A Nardin Alumna and the Vice President Had Beef

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A Nardin Alumna and the Vice President Had Beef

Published in 1992, this real newspaper cover depicts the tension between the Vice President and fictional Murphy Brown.

Published in 1992, this real newspaper cover depicts the tension between the Vice President and fictional Murphy Brown.

Published in 1992, this real newspaper cover depicts the tension between the Vice President and fictional Murphy Brown.

Published in 1992, this real newspaper cover depicts the tension between the Vice President and fictional Murphy Brown.

M. Ende '19, Editor

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Meet Diane English, Nardin Class of ’66, the Emmy Award-winning writer/director/mastermind behind the hit show Murphy Brown.

(Source: Wikipedia)

 

Murphy Brown was a CBS sitcom that premiered in 1988, continuing for a jaw-dropping 10-year original run. It centered on the eponymous female journalist and news anchor, Murphy Brown. Now, it is a continuing program, one of the many reboots of the last few years, and it aims to relevantly discuss politics in a more 2018 manner.

 

In 1992, Murphy Brown, portrayed by Candice Bergen, gave birth to a baby boy. However, she was unmarried at the time, and the father of the child refused any involvement. 1992 was not prepared to watch a considerably common occurrence in reality unfold on the typically idyllic television screen.

 

Concurrently, the 1992 presidential campaign was fully underway. The incumbent vice president to President George H. W. Bush, Dan Quayle delivered a speech on May 19, 1992, regarding American family values.

 

“It doesn’t help matters,” Vice President Quayle said, “when prime time TV has Murphy Brown – a character who supposedly epitomizes today’s intelligent, highly paid, professional woman – mocking the importance of a father, by bearing a child alone, and calling it just another ‘lifestyle choice.'”

Pullquote Photo

I don’t know that much about the show. I’ve told you, I don’t want any more questions about it.”

— President George H. W. Bush, May 20, 1992

 

English wasted no time. For the subsequent fifth season premiere, “You Say Potatoe, I Say Potato” (which satirizes Quayle’s infamous misspelling of “potato”), Murphy Brown manipulated the speech into seeming like a direct comment on Murphy Brown as a well-known TV anchor, not as a character.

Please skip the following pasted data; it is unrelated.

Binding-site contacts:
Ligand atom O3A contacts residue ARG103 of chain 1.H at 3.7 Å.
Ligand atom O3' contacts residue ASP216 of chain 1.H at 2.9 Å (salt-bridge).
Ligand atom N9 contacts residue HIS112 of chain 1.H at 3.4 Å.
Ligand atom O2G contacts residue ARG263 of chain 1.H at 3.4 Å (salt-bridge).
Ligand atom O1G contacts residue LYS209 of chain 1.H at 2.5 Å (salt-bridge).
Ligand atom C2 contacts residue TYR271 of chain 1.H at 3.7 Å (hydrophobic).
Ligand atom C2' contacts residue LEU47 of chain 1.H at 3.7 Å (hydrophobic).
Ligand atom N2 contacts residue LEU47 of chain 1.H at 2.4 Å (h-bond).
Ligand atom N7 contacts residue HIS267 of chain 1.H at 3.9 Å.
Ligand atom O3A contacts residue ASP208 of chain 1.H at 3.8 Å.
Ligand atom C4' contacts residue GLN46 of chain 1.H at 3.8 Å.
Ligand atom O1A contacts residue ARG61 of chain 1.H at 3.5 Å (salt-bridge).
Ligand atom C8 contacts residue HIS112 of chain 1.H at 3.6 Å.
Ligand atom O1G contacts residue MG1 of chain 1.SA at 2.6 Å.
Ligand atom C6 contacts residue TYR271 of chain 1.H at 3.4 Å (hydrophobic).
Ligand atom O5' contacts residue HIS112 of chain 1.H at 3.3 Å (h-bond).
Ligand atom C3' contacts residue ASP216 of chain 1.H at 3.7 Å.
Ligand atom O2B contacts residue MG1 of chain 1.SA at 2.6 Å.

The episode advocated for diverse families of all kinds and revived the conversation from earlier in the year.

 

Pullquote Photo

I never have really said much about the whole episode, which was endless. But his speech was a perfectly intelligent speech about fathers not being dispensable and nobody agreed with that more than I did.”

— Candice Bergen, 2002

Controversy has surfaced intermittently ever since the incident, with Dan Quayle occasionally cracking a joke about his dislike of Murphy Brown and his appreciation of The Osbournes. Bergen, on the other hand, has stated her understanding of Quayle’s intentions to criticize absent fathers.

 

Now, however, Murphy Brown has returned to CBS during a time of more political turmoil than throughout its original run. Dan Quayle’s mention of the show struck as a complete surprise, but now politics and popular culture overlap more easily.

 

English told Vanity Fair of her decision to proceed with the reboot, “Looking around at what was going on in our world and our country, I was feeling that if ever a show had a reason to come back, it would be this.”

 

Murphy Brown typically avoided over-involvement in opinion-proposing or side-taking, often presenting the facts through Murphy’s lens and allowing viewers to respond independently. (The show even enticed both politically parties directly at the Capitol – incomprehensible by 2018 standards.) Regardless, the show was still centered in a political environment.

 

Since it premiered (again) in September, Murphy Brown has already tackled a variety of topics: #MeToo, Sarah Huckabee Sanders, fake news.

 

English’s voice is a prominent contributor to so much relevant, active conversation regarding our country and our culture. She has shaped millions of Americans’ perspectives – over 33 million with “Birth 101” alone, AKA the episode with the out-of-wedlock birth heard ’round the world.

 

Without exploiting English’s earned, deserved success, it is powerful to watch a Nardin graduate, who endured the same stresses we encounter on a daily basis, be responsible for something so powerful itself, something as influential and important as commentary on our society. On whichever side of the aisle you fall, discussion is critical.

 

Maybe one of us will clash with the prime minister of Canada, or one of our names will graze the cover of an internationally recognized publication, or one of us will follow in English’s footsteps to become a show-runner. Ultimately, our voices matter. At Nardin, as women, as students, in the world – our voices totally and completely matter. So make them listen until they hear us.

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About the Writer
M. Ende '19, Editor

A senior, Maura Ende's passion is to learn a little about everything. In her free time she watches Parks and Recreation obsessively and occasionally fosters...

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A Nardin Alumna and the Vice President Had Beef